This phenomenon is present in other places in our lives as well.  Ask someone to describe how she gets from point a to point b, how he cooks a souffle, and I would be extremely surprised to hear those descriptions contain the phrase, “and then I breathe in and out,” multiple times, if even once.

It just happens and is part of the process.

That’s how an innovation competency should be.  Eventually you shouldn’t need to talk about it. Everything you do, from working in an R&D lab to Finance, to Operations, to taking time to recharge your batteries should be geared towards optimizing your innovation output. (Remember the Innovation Audit)

Yes, some of this is about consistent procedures (‘ritual’ from a religious perspective), but moreso it’s about commitment; it’s about worldview which is tied into identity and brand.

Who are we? What’s our goal? What are we supposed to do and how do we do it?  Who am I?

These are the questions that, at first glance seem to have a ‘religious’ nature to them.  But, it’s not about religion as much as it’s about human authenticity.  It’s about letting people be who they are, contributing from their strengths to help make the whole be more than the sum of its parts. If people can’t be their deepest selves, and if the innovative organization does not contribute to the making of the whole person, then the person suffers and the innovative output of the organization will suffer.

So, next time you find yourself talking about how what you’re doing is innovative, do a little reflection and ask if innovation is a core competency or a way of life.  Ask yourself if you’re doing something because you have to do it, or because you’re committed to it and the company’s mission makes sense, and what you do makes sense, when you do it.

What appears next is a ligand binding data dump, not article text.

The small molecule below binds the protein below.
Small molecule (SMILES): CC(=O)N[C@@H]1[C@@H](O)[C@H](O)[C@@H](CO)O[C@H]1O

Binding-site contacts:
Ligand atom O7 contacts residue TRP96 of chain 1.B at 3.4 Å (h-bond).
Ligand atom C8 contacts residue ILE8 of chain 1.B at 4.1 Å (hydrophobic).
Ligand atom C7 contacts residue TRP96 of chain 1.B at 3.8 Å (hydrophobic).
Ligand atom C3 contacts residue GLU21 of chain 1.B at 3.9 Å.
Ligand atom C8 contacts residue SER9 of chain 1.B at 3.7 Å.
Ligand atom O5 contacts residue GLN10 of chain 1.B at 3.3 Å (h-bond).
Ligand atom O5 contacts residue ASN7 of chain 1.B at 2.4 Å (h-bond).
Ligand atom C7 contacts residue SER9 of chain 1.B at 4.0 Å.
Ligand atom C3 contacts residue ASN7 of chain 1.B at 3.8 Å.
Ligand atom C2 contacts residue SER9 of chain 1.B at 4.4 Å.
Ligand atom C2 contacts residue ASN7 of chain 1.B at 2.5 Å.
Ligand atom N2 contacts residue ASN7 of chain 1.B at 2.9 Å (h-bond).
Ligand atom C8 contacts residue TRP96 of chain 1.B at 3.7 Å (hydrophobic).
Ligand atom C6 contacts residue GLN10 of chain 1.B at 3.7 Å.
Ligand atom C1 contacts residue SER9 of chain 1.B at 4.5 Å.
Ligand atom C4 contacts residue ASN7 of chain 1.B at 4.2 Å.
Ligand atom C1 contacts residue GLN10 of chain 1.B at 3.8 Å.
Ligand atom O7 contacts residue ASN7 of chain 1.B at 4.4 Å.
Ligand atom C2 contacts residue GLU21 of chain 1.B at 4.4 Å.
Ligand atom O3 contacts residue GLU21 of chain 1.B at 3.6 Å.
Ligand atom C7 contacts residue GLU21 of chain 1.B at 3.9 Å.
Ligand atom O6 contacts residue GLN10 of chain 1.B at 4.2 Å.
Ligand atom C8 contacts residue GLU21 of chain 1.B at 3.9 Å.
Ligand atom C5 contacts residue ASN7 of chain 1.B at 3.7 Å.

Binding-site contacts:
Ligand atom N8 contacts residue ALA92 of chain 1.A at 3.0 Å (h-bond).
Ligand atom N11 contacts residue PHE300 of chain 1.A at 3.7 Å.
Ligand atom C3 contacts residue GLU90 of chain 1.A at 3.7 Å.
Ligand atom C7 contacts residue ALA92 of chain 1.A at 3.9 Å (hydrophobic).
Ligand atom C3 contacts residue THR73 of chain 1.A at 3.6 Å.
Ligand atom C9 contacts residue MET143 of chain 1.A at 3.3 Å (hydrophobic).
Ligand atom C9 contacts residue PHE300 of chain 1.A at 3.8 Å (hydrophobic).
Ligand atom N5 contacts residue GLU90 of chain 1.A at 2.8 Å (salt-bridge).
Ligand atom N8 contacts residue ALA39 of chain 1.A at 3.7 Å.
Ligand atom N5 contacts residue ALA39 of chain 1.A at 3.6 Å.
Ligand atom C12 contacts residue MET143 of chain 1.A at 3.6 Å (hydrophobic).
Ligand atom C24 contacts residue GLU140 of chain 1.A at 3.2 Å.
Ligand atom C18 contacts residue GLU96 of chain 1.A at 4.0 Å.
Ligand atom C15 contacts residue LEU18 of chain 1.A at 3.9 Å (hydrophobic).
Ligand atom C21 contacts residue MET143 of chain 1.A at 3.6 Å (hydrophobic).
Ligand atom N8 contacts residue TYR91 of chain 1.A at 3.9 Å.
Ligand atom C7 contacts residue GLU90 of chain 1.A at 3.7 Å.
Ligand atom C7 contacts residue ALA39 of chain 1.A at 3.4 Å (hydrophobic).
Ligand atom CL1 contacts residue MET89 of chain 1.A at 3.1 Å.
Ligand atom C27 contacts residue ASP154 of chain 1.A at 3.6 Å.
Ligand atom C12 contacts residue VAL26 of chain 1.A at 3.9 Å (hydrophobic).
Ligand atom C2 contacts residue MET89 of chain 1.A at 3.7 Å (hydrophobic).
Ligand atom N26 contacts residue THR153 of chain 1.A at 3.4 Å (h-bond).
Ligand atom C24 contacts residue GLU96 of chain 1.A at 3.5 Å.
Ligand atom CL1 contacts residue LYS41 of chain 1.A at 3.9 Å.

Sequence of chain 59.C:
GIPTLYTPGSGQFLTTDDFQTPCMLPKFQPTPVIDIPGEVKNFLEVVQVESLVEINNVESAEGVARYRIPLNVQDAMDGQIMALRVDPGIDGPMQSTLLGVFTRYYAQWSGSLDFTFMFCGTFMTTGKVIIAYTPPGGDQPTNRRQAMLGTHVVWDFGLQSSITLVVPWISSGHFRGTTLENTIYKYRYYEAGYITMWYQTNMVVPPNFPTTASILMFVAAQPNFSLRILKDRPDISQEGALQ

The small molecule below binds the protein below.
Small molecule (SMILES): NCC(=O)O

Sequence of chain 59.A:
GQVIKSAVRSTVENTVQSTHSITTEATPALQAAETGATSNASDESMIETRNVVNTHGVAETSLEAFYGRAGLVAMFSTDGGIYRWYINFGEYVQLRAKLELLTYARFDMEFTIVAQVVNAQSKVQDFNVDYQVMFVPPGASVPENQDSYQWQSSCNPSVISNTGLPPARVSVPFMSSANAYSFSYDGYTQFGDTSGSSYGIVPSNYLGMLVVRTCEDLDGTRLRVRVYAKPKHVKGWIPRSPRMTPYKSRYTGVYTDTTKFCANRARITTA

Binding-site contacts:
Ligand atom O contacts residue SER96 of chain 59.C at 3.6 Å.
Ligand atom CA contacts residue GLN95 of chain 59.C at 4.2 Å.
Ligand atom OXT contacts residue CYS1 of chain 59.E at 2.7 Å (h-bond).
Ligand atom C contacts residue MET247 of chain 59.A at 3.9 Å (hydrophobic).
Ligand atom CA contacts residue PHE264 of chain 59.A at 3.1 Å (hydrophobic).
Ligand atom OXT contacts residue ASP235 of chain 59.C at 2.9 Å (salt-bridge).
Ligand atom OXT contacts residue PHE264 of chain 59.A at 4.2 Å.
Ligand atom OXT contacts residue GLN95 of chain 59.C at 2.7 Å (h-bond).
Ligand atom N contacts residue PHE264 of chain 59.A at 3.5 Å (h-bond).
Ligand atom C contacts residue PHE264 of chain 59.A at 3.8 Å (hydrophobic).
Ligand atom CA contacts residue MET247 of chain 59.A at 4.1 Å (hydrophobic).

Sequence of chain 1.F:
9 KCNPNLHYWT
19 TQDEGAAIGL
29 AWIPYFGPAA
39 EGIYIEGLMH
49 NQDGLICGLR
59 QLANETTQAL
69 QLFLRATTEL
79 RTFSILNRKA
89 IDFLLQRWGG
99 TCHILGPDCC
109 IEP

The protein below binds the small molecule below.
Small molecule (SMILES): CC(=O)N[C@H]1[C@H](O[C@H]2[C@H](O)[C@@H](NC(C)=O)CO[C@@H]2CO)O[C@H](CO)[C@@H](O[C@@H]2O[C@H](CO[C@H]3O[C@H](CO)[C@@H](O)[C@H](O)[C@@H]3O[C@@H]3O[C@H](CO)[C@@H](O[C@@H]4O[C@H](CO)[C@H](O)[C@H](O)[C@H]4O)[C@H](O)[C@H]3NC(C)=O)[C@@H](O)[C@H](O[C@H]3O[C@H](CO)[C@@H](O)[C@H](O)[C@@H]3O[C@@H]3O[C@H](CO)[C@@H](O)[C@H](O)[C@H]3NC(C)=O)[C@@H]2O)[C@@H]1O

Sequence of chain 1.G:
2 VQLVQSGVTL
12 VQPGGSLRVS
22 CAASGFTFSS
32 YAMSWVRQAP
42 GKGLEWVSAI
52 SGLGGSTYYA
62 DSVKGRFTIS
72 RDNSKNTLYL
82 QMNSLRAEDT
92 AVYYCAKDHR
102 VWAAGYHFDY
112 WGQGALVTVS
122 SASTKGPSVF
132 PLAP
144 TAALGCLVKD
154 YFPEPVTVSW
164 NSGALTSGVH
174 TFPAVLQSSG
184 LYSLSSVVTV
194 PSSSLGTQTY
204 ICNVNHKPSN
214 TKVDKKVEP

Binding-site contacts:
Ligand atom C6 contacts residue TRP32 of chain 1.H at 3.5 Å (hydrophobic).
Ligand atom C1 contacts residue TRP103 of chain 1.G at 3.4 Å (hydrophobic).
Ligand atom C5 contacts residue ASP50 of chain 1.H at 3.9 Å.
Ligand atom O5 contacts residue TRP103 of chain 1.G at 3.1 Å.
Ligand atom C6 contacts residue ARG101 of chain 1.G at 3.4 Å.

Does this mean that there’s no questioning?

No, in fact there should be, because, just as I learned in the inter-religious dialogue, growth and building relationships is more about sharing questions than sharing answers.

Not to mention, the organization that sells answers will eventually go out of business because humans don’t buy answers – fundamentally they buy a question:

“What will my life become with this product/service/etc.?”

Posted in Authenticity, creativity, culture of innovation, Design, innovation, Religion, Social Innovation, Society, Spirituality, The Human Person, Wellness, Workplace Creativity | Tagged: , , , , , , , , , , | Leave a Comment »

Empowering the Co-Creation of a Better World – Check out the “Shaping the Future Global” Web-Based Conference

Posted by Plish on December 6, 2012

Today I pre-recorded my interview for the Shaping the Future Global Conference. The talk is entitled, “Empowering the Co-Creation of a Better World.”  It will go live at 9pm EST on Friday, Dec. 7.  You can listen below.

The rest of the schedule, with the archive of the previous two days’ worth of presentations is here. There are some amazing presentations there on health, education, wellness and human rights.

It’s free.

It’s exciting.

It’s a chance to join a global conversation.

Please let me know your thoughts.

Posted in Authenticity, creativity, Crowdsourcing, culture of innovation, Customer Focus, Design, Entrepreneurship 2.0, innovation, Interviews, Play, problem solving, Social Innovation, Society, The Future, The Human Person, Web 2.0, ZenStorming | Tagged: , , , , , , , , , , , , , , | 3 Comments »